Graeme Milton (left) with husband, John Patton
Distinguished Professor of Mathematics Graeme Milton has many research interests. His main area of study is on the properties of composite materials—their versatility makes it possible to apply them to a large number of fields. Interest in composites has exploded in the last 20 years with the ability to tailor-make 3-D replicas of desired microstructures. “It has been very satisfying to see geometries that we once envisaged actually being built,” said Milton. “An example of this is my 1995 work with Andrej Cherkaev, U professor of mathematics, on pentamode materials, which for many years got little attention.” Pentamode materials are considered the grandfather of all (linearly elastic) materials because they can be used as the building blocks for any desired stable linear elastic response. In 2012, there was renewed interest in Milton and Cherkaev’s earlier research when a team led by Professor Martin Wegener at the Karlsruhe Institute of Technology in Germany, built a pentamode using laser 3-D lithography. More recently, the company Carbon3D Inc., based in Silicon Valley, has built bicycle seats for specialized bicycles, using a type of pentamode construction. An Italian civil engineer, Fernando Fraternali, has recently patented a design using pentamode materials sandwiched between plates as a seismic insulator.
“I like to think of the goal of my composite material research as trying to reveal how geometry affects material properties, and it does this in unexpected ways,” said Milton. “Cloaking (making things invisible to certain applied fields) has been another of my research projects, and I’ve collaborated with many people on this, including our own associate professor of mathematics, Fernando Guevara Vasquez, and my former postdoc, Daniel Onofrei, who is now associate professor of mathematics at the University of Houston.” Milton believes his 2006 paper on the subject with the late Romanian mathematician, Nicolae Nicorovici, was the first to introduce the word "cloaking" into the scientific literature outside computer science.
Roots in Australia
Born and raised in Australia, Milton was interested in mathematics in high school. “I discovered a way of bookkeeping to simplify the algorithm that gives the greatest common denominator of two numbers as a sum of these numbers each multiplied by a positive or negative integer, “ he said. “It enabled me to do some problems much faster than my classmates, and my math teacher wanted me to publish it—but I never did. Now I’ve forgotten what I did entirely!”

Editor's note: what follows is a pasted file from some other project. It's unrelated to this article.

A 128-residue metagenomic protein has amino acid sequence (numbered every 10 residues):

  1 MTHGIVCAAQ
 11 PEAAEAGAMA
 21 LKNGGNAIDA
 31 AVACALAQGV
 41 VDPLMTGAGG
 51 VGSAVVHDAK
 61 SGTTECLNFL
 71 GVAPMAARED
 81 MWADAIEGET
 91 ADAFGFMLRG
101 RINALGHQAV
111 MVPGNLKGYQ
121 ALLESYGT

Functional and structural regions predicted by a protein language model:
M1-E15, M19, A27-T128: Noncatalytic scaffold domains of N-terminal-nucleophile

Milton’s path to being a mathematician was not a straight trajectory. He originally wanted to become an officer in the Australian Air Force but was unable to meet the requirements due to childhood asthma. Growing up, few of his family had attended college, and the idea of a career in mathematics research was unthinkable. “My father wanted to do an engineering degree but couldn’t afford the tuition, so that’s probably why I started studying electrical engineering at Sydney University,” said Milton. At that time, the Australian government had just made college free for all students, even providing stipends. “At university I almost flunked because I was studying advanced things like general relativity rather than the standard courses,” he said. “The first year was okay because I could guess the right answer amongst the multiple choices. That didn't work in the second year, as there were no multiple choice exams, and I just scraped by.”
He took a year off from college, working at a stereo factory in New Zealand. He hitchhiked around the country, went backpacking, and stayed in a few communes. When he returned to his studies, he was very motivated and changed to a physics degree. “I was fortunate to receive the University Medal, and I probably had the lowest grade-point average of anyone,” he joked. He obtained a Ph.D. in Physics from Cornell University, did a postdoc at Caltech, and began his teaching career at the Courant Institute of Mathematical Sciences at New York University.